Family violence in Victoria: a mainstreamed multicultural response

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This month family violence prevention came a long way here in Victoria. Not only were the 2000+ pages of the Royal Commission into Family Violence findings handed down, the government took immediate action by allocating half a billion dollars to address 65 of the 227 recommendations. Many of us have sighed with relief. Many of us have celebrated. The decisive cultural shift that brought us to this watershed moment is going to be translated into practical strategies.

We can now see a future in which women and children are valued enough that they can find redress and safety if they are subjected to violence. We can even look forward to a future in which family violence is eliminated altogether.

The most urgent actions that flow from the Commission’s report are in the area of crisis response for women and children in danger and in need of emergency and transitional housing. There will be a more effective and immediate response in the area of support, police and housing, as well as a coordinated approach to information sharing across services.

Less immediately, but equally importantly, women will have better access to information about family violence through an expanded website, and a new support system through support and safety hubs across Victoria. These hubs will provide single-entry points into all of the services that women and children need, from specialist family violence support to perpetrator programs.

The myriad initiatives (and so far in this little summary we’re only up to recommendation 37) will transform the policing and service landscape over the coming years of implementation. Longer term, the Commission requires a significant investment and focus in the area of gender equality and violence prevention.

How will all of this imminent change impact on immigrant and refugee communities in Victoria? The Royal Commission found that immigrant and refugee women are disproportionately affected by family violence and that there exist serious barriers to family violence service access. Drawing heavily on our ASPIRE research, the Commission report identified that family violence is facilitated and exacerbated in the lives of women and children from immigrant and refugee communities by factors such as immigration policy, social exclusion and isolation, poor interpreting services and a lack of culturally appropriate support.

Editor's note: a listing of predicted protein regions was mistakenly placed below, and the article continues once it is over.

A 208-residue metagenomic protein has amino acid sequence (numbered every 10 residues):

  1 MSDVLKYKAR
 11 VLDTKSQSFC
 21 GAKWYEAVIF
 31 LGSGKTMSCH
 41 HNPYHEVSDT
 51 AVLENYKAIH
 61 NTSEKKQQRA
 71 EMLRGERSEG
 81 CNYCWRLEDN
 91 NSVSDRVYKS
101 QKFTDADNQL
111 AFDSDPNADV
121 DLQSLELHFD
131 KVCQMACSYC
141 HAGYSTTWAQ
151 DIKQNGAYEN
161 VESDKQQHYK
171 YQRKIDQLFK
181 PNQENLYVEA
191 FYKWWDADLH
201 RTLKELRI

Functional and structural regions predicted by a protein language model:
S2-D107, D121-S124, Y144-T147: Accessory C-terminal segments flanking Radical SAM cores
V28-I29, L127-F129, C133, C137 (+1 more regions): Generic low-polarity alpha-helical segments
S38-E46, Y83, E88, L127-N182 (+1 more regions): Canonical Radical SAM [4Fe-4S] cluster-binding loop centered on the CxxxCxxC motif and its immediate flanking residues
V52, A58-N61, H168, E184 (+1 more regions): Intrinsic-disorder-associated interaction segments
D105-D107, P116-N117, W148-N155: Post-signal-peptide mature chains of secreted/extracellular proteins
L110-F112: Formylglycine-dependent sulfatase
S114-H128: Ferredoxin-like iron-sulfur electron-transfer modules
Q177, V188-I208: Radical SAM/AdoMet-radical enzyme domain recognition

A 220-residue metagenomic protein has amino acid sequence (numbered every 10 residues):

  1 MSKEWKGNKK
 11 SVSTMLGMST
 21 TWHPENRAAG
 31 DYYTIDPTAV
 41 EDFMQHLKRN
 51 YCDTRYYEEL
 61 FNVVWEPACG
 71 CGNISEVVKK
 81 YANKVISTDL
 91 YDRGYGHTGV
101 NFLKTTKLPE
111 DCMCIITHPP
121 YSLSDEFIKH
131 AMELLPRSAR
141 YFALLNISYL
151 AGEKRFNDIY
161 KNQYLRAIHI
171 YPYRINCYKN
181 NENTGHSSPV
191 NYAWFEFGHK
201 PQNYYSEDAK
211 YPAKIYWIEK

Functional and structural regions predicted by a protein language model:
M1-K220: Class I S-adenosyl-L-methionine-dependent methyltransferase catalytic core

It is incumbent on us now to join the dots between the process of transforming the family violence system and knowing what will work well for immigrant and refugee women. In multicultural Victoria – with 46.8% of the community either born overseas or with one or both parents born overseas – we clearly must see the needs of immigrant and refugee communities as being a central part of a mainstream response. In fact, it should be the mainstream response.

A new web site, for example, must be multilingual and culturally meaningful if it hopes to meet the needs of all women. We should recognise too that for many women and for many reasons, a website can be as difficult to access as a real life service: complementary ways of providing information must also be developed if we hope to reach all Victorian women, regardless of their education, financial position, age and ability.

Similarly, we must ensure that safety and support hubs are accessible and equitable for every woman. This is more than the hubs being open to all: women need to know what and where a safety hub is, and need to trust that they will find cultural, as well as physical, safety. To ensure this, we must harness the expertise of Victoria’s multicultural women’s specialist services and the vital linking work of the bicultural and bilingual workforce. This is not only key for response, but will pave the way for wins in the area of gender equality and primary prevention in the near future.

At this amazing juncture we are proud to be a part of the positive change happening in Victoria. The community has expressed a recognition of the value of women and children’s health and safety, and the importance of gender equality. It is our profound hope that this point in time is inclusive and intersectional – a point in time that transforms lives for all women and children in Victoria.

What does the Royal Commission into Family Violence mean for multicultural communities?